Hives are a skin condition that is medically known as urticaria. The typical symptoms of hives are red and swollen welts on the skin. Itchiness usually precedes an outbreak of hives, and the welts often remain itchy while present. The welts can vary in size from tiny to very large, and sometimes the hives can grow together to appear even larger.
Most hives last less than 24 hours and go away on their own. If they last for six weeks or less, then they are known as acute hives. Chronic hives are those that last for six weeks or longer.
Causes of Hives
The primary cause of hives is an allergic reaction, but they can occur for other reasons, as well. The most common allergic stimulants, or allergens, that cause hives include food sources like peanuts, eggs and shellfish; insect bites and stings; and certain medications. Some people also get hives as a symptom of an infection like strep throat, the common cold and others.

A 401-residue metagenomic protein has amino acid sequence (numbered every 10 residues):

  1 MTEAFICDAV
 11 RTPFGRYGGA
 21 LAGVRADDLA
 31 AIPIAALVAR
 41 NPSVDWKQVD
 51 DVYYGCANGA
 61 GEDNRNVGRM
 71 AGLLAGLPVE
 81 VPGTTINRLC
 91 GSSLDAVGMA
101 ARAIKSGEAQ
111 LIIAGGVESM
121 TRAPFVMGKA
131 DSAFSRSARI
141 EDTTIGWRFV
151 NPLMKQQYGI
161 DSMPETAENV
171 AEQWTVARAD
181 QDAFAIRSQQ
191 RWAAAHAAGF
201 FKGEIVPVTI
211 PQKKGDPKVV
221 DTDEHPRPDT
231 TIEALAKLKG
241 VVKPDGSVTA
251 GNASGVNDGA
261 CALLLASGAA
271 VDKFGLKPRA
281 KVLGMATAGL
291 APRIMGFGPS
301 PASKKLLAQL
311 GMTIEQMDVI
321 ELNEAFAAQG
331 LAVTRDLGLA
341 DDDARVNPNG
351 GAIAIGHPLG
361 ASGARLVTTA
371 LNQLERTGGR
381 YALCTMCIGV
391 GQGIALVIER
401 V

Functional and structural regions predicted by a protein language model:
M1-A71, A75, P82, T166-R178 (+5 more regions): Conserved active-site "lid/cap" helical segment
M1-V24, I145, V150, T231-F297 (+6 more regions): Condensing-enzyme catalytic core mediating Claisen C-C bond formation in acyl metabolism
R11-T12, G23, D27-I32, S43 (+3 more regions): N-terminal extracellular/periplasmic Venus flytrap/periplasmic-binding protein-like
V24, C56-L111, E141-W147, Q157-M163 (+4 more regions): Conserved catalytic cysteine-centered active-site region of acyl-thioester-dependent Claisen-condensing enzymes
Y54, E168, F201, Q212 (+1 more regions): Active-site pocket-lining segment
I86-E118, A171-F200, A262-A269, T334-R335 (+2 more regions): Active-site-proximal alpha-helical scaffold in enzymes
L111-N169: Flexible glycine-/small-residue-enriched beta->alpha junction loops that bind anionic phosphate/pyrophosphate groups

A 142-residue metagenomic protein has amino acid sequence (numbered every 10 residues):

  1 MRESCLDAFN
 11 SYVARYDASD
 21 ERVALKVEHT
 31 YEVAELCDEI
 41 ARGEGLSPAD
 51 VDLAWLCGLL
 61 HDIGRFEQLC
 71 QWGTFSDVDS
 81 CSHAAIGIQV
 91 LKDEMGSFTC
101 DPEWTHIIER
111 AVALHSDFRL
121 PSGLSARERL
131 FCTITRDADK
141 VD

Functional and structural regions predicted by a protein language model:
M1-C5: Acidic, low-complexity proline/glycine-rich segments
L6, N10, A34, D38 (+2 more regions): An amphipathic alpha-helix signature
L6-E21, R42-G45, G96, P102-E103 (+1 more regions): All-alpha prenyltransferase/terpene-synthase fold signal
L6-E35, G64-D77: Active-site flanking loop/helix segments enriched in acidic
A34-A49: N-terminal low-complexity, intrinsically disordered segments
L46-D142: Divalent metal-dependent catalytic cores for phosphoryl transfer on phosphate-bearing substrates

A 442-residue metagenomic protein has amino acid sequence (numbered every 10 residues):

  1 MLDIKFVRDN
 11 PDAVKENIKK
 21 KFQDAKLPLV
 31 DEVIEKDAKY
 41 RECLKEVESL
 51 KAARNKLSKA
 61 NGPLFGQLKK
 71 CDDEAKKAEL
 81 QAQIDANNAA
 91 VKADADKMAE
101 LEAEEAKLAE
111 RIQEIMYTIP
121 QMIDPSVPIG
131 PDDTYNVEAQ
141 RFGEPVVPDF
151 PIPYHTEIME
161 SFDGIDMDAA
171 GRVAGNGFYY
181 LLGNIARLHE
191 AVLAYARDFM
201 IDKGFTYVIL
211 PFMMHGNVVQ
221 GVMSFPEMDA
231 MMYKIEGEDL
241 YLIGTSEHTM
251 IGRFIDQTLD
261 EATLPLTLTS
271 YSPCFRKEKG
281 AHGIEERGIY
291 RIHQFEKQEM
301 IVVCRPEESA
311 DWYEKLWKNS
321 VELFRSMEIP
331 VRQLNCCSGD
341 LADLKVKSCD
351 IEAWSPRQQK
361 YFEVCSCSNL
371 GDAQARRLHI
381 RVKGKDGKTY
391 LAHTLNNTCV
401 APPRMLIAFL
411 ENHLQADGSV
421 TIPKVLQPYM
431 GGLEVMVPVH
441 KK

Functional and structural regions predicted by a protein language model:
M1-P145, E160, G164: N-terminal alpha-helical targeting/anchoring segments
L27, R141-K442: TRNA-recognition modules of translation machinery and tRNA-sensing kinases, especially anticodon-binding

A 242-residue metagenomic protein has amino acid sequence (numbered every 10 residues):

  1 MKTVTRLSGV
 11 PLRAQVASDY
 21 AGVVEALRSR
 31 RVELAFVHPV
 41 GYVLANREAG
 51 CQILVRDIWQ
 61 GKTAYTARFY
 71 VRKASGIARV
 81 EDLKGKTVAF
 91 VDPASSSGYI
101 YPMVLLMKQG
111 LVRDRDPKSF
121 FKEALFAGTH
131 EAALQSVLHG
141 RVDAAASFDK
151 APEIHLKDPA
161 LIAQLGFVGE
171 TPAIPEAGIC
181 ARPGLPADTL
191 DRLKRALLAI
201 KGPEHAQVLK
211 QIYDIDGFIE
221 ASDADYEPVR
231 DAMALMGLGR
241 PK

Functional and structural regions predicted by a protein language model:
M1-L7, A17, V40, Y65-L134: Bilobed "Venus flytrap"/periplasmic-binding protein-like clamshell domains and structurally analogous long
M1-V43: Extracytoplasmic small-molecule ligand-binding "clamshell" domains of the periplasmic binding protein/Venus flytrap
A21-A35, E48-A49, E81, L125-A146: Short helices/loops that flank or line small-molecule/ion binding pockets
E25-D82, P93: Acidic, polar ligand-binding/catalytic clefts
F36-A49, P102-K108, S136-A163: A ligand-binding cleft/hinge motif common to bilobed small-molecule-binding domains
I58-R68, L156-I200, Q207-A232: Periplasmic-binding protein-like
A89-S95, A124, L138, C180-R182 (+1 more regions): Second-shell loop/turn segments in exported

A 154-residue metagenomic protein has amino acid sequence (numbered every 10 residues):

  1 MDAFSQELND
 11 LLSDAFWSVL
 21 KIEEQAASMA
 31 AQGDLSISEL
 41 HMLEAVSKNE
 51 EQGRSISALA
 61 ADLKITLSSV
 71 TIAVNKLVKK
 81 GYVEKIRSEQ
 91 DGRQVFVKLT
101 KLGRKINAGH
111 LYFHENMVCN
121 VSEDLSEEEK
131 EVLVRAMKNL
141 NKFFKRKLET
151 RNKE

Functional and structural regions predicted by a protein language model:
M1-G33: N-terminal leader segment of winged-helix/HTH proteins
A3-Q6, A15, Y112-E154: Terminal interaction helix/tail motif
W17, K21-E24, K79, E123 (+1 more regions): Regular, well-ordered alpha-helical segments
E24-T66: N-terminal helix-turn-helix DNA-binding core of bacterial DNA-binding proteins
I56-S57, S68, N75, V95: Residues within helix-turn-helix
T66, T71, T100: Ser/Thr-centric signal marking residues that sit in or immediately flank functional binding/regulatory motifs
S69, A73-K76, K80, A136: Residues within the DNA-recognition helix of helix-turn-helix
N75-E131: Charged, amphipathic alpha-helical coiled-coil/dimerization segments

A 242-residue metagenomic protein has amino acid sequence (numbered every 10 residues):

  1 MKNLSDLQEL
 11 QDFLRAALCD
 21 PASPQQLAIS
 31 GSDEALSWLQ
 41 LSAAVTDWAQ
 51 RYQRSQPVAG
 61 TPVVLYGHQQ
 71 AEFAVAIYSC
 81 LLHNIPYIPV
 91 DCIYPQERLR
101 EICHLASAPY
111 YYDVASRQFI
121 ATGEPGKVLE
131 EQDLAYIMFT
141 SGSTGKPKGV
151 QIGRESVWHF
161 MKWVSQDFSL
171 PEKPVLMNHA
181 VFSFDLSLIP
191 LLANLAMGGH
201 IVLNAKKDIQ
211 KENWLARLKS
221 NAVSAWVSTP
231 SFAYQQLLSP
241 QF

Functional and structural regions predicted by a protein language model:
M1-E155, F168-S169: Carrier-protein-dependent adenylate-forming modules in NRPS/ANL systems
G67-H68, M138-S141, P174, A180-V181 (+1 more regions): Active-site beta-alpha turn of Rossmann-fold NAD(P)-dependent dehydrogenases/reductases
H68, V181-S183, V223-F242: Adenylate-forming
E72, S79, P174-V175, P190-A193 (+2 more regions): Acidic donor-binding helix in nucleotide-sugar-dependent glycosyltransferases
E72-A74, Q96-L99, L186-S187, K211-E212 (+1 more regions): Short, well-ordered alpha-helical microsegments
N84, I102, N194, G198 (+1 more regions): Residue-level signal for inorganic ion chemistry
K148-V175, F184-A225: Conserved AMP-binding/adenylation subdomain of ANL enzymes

When chronic hives are present, the causes are sometimes a bit different. Some people develop chronic hives due to constant rubbing, scratching or pressure on the skin, such as a tight belt around the waistline. Some people also develop chronic hives because of changes in temperature or from sun exposure.
The best approach for treating hives is to identify the offending trigger, such as certain foods or medications, and avoid it as best as possible. Some of the forms of chronic hives can also be managed by covering up in the sun, for example, or wearing more comfortable clothing that fits more loosely. Most allergy-based hives can also be treated and prevented with the use of an allergy medication such as an antihistamine. Severe cases of hives may require more serious medications such as corticosteroids or an immune modulator to bring the symptoms back under control.
SOURCES: American Academy of Dermatology; American Academy of Allergy Asthma and Immunology.